India’s policy in Occupied Kashmir is going south. Where is ours heading?
On Wednesday, August 5, Pakistan went full throttle. Prime Minister Imran Khan flew to Azad Kashmir and addressed the assembly; President Arif Alvi drove to the parliament and addressed the Senate; Murad Saeed wheeled over to Islamabad’s Kashmir highway to re-plaque it as Srinagar Highway; and assorted governors, chief ministers and grandees traipsed down to their respective functions to say what they were expected to say.
The government also mapped the new reality on a new map and said it had done what could not be done in the last seven decades. So yes, there was this too.
But beyond all these symbolic and quasi-symbolic moves, where does our Kashmir policy stand? This is a question that has been whispered the last few days as the official momentum towards August 5 slowly built up. The answer is, well, complicated.
There exists in Islamabad a foreign policy and national security establishment. It may be led by the establishment we call the establishment, but it includes a colourful spectrum of other players. Together, all these players — acting in concert as the foreign policy establishment — make policy, shape policy, influence policy and finally implement policy. Led by the PM office (formally), the key institutions are the military and the Foreign Office. They are joined by external influencers, like politicians who are vocal on these issues in parliament or other public platforms, retired and senior civil and military officials (who opine through writings, TV commentary or informal advice), journalists and media commentators focusing on national security issues, authors and think-tankers (not a large pool here), and religious parties and outfits that have enjoyed a megaphone on national security issues (less so now). A homogenous lot this isn’t, but on Kashmir, it is. Or has been — traditionally.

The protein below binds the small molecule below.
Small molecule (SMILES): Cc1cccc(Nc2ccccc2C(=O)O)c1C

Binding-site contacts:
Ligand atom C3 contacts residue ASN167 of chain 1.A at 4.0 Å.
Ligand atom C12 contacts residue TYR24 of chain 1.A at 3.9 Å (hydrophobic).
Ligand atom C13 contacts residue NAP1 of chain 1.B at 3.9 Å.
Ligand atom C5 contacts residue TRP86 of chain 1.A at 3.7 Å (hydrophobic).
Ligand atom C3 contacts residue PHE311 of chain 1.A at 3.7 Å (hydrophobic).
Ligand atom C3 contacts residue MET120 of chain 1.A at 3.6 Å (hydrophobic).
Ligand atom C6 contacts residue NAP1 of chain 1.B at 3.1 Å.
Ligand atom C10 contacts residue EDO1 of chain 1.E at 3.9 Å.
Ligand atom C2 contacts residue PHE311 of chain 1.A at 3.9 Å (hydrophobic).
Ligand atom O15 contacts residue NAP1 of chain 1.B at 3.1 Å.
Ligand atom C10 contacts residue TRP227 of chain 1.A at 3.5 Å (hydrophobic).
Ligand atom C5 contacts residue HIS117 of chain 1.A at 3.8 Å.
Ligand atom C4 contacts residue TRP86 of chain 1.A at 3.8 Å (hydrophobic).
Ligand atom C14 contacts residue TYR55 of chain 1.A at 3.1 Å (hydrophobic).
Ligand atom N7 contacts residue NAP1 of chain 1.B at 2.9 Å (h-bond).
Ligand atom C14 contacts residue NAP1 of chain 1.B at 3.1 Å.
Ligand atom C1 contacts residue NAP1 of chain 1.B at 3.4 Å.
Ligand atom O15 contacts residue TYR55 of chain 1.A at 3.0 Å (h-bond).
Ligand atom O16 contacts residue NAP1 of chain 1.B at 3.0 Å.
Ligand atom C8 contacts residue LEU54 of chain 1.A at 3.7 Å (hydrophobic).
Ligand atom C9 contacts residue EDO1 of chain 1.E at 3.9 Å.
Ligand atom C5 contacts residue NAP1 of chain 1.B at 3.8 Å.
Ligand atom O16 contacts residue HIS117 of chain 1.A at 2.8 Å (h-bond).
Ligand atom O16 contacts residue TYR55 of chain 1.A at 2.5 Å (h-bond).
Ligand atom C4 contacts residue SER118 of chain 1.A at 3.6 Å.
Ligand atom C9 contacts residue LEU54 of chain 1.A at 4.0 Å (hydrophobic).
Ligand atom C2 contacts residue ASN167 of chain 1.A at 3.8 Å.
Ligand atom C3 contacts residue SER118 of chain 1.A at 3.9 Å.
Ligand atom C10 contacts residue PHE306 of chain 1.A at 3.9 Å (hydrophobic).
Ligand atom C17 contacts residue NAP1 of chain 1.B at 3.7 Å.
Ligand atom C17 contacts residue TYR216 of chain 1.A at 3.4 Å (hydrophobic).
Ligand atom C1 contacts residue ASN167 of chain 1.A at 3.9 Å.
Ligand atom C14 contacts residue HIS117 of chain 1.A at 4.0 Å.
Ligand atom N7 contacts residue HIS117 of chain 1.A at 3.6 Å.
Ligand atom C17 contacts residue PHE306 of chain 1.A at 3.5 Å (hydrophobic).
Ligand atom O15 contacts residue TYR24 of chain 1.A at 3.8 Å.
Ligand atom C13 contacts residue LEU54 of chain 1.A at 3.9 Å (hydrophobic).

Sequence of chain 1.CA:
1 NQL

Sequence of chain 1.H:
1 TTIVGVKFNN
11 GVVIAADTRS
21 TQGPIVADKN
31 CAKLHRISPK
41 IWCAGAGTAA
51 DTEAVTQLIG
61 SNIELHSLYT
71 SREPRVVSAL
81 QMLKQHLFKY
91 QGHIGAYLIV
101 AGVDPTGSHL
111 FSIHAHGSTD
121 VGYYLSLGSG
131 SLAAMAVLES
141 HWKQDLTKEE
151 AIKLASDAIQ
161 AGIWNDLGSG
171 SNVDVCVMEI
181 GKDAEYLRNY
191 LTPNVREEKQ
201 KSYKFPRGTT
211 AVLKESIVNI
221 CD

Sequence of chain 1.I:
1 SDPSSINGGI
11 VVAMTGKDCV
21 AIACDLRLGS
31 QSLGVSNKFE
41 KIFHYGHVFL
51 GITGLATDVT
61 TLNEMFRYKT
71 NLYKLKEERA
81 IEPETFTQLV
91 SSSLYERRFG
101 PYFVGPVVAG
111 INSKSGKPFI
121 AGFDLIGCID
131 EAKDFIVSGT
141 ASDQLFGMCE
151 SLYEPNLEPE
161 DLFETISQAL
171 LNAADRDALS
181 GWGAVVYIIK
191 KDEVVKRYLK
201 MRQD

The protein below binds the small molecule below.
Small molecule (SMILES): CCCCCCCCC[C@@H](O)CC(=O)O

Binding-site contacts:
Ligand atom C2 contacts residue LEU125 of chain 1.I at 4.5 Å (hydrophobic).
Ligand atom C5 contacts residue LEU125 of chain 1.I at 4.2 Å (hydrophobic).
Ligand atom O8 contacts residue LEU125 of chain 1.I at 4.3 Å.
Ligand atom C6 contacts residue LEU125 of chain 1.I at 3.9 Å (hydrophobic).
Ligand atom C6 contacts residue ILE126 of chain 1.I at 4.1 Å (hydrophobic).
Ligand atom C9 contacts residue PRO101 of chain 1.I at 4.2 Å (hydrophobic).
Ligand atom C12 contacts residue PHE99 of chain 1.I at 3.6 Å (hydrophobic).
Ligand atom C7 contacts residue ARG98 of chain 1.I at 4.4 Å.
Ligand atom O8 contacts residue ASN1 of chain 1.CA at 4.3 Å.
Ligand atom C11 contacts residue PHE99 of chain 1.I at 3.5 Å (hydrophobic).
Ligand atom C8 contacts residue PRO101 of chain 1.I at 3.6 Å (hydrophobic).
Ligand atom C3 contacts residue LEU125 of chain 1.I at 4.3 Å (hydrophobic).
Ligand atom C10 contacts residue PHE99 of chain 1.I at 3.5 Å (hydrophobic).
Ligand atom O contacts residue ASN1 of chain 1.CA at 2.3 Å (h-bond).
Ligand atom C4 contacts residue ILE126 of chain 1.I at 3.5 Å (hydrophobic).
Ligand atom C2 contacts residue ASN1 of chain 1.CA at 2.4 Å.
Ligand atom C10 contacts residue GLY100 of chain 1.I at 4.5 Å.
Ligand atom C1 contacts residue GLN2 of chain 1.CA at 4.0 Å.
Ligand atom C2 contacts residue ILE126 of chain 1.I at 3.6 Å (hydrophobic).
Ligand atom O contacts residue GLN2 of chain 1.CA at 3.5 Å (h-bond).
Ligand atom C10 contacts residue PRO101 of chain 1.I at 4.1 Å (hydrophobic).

In fact, it would be accurate to say that we have a genuine consensus on Kashmir and it has manifested itself in the policies of all governments. For instance, if we see the last three speeches of prime ministers at the United Nations General Assembly, the basic thrust of the policy is the same. If at all there existed a debate on Kashmir, it revolved around the utility (or lack thereof) of proxies. The one time that this monolithic policy veered off the traditional course was when General Pervez Musharraf initiated his four-point formula for the resolution of the dispute. Once he left, so did that policy.
Our traditional policy on Kashmir felt like a comfort zone: everyone knew what our position was and how to express it. On the ground, there wasn’t much of a policy after the Jaishes and Lashkars were put to pasture in the last few years. The Pakistani state had evolved to an extent that it realised the diminishing returns of this policy and quietly — yet deliberately — altered it.
On August 5, 2019 Indian Prime Minister Narendar Modi threw a spanner in the works and upended all traditional thinking on Kashmir everywhere. Pakistan had to respond. So, how did it do so?